COVID-19 Update: We are currently shipping orders daily. However, due to transit disruptions in some geographies, deliveries may be delayed. To provide all customers with timely access to content, we are offering 50% off Science and Technology Print & eBook bundle options. Terms & conditions.
Advances in Quantum Chemistry - 1st Edition - ISBN: 9780123860132, 9780123860149

Advances in Quantum Chemistry, Volume 61

1st Edition

Serial Volume Editor: John Sabin
Series Editor: Erkki Brandas
Paperback ISBN: 9780323164481
eBook ISBN: 9780123860149
Hardcover ISBN: 9780123860132
Imprint: Academic Press
Published Date: 21st June 2011
Page Count: 402
Sales tax will be calculated at check-out Price includes VAT/GST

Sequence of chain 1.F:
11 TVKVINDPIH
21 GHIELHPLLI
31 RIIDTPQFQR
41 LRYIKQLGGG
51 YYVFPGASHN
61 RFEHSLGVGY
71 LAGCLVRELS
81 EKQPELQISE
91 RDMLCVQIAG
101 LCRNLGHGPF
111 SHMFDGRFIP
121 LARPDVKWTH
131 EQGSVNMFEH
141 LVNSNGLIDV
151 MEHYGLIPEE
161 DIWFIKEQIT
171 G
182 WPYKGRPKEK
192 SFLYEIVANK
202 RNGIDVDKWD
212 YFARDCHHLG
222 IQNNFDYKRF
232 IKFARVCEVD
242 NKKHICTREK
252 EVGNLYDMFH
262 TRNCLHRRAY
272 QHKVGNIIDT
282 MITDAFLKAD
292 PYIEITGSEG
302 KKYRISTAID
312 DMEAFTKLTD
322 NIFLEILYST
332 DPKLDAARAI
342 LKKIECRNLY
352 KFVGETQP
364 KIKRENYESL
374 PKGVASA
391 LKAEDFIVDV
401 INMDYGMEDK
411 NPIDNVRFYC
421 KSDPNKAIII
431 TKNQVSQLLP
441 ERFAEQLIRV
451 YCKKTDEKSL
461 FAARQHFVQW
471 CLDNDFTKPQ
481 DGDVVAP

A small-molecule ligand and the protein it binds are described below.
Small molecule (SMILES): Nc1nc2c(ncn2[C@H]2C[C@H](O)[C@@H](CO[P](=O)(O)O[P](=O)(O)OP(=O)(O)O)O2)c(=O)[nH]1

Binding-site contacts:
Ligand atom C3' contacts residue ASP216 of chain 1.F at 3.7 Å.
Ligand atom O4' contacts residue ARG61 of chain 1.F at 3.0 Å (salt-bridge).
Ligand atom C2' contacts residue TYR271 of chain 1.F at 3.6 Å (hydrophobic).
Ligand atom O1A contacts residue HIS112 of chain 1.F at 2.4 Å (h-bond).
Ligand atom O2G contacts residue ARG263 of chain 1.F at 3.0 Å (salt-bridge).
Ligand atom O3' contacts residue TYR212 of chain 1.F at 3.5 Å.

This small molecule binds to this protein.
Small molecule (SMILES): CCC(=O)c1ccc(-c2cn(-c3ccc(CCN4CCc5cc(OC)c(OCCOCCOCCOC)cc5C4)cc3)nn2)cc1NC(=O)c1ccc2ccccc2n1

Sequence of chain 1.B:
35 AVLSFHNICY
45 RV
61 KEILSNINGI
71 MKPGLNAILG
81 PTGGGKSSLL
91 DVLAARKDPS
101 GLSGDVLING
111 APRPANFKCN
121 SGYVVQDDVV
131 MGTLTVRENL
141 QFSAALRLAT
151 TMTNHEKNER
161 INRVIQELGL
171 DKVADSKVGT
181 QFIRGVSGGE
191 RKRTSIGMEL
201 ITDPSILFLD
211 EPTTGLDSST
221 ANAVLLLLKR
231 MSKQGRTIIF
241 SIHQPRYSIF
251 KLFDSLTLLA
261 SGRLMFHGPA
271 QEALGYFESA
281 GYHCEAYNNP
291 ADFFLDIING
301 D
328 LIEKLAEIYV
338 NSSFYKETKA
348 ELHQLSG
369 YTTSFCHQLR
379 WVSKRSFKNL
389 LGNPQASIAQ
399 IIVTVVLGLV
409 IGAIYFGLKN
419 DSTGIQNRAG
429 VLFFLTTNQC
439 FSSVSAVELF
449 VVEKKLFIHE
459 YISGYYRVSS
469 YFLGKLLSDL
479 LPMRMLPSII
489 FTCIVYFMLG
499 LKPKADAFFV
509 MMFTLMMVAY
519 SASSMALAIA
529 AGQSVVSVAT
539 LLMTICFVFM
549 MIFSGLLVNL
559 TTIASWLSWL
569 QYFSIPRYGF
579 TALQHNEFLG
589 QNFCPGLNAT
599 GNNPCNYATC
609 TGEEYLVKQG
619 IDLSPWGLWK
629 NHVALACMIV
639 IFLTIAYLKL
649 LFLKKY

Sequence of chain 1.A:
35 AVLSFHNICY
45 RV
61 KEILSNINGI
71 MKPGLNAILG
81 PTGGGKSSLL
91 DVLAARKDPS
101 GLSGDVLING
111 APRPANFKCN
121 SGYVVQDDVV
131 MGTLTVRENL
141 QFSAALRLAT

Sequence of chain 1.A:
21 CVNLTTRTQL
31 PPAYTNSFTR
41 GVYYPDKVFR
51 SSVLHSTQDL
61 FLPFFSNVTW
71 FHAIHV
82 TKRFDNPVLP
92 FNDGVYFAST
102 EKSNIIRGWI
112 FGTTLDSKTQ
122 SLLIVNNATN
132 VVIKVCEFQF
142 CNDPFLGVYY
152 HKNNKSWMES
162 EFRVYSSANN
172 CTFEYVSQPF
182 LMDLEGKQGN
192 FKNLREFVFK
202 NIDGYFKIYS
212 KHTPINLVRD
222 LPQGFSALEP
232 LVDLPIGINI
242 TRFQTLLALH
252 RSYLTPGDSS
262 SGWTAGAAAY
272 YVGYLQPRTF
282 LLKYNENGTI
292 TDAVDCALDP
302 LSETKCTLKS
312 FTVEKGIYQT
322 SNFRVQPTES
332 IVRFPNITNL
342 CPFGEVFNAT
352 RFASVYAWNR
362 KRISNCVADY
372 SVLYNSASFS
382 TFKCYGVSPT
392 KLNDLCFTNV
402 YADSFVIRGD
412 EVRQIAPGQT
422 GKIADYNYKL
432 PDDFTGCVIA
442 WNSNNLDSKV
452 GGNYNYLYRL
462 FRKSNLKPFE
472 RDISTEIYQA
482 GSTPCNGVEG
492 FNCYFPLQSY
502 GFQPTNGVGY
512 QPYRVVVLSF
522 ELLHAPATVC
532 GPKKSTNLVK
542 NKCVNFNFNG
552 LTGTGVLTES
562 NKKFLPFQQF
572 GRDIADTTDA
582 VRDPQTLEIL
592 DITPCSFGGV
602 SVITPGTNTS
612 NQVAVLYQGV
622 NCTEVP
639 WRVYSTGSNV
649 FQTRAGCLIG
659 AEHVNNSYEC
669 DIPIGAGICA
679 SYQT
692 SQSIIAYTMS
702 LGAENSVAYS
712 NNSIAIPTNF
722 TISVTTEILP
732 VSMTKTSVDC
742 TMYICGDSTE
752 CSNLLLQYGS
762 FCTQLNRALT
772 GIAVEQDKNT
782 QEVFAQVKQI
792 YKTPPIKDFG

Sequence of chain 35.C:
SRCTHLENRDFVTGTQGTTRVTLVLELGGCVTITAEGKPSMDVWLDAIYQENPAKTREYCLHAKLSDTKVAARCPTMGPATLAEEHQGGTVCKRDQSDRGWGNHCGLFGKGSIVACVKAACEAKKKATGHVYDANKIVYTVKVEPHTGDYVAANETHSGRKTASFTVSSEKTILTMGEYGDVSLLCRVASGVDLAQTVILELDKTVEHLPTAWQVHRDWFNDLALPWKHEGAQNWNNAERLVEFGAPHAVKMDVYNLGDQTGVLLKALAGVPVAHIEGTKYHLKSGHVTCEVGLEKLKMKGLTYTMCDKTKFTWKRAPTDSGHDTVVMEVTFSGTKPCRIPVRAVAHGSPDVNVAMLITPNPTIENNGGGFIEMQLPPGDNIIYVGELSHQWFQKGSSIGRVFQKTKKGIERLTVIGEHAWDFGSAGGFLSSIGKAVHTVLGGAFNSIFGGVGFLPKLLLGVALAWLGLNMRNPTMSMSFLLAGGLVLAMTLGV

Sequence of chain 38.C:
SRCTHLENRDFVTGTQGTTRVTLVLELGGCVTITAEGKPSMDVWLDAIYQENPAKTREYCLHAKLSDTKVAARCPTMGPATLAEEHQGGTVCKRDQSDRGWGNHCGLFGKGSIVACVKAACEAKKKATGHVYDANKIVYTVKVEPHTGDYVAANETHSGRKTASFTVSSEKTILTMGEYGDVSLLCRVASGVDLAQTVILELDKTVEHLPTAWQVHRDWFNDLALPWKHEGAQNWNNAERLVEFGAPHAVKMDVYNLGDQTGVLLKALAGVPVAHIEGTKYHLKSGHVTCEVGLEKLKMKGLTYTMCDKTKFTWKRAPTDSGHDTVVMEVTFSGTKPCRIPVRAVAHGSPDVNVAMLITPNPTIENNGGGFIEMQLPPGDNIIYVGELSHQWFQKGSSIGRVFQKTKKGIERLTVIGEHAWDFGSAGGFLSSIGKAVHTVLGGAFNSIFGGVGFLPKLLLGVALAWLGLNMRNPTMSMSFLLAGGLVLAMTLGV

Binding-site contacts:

Price includes VAT/GST

Institutional Subscription

Secure Checkout

Personal information is secured with SSL technology.

Free Shipping

Free global shipping
No minimum order.

Table of Contents

  • Bond Differentiation and Orbital Decoupling in the Orbital-Communication Theory of the Chemical Bond
    • 1. Introduction
    • 2. Molecular Information Channels in Orbital Resolution
    • 3. Decoupled (Localized) Bonds in Hydrides Revisited
    • 4. Flexible-Input Generalization
    • 5. Populational Decoupling of Atomic Orbitals
    • 6. Bond Differentiation in OCT
    • 7. Localized σ Bonds in Coordination Compounds
    • 8. Restricted Hartree–Fock Calculations
    • 9. Conclusion
  • Quantum States for Quantum Measurements
    • 1. Introduction
    • 2. Quantum States for Quantum Probing
    • 3. Aspects of Standard Quantum Measurement Model
    • 4. View from a Fence
    • 5. Quantum States for Quantum Measurement
    • 6. Back to Quantum States for Quantum Probing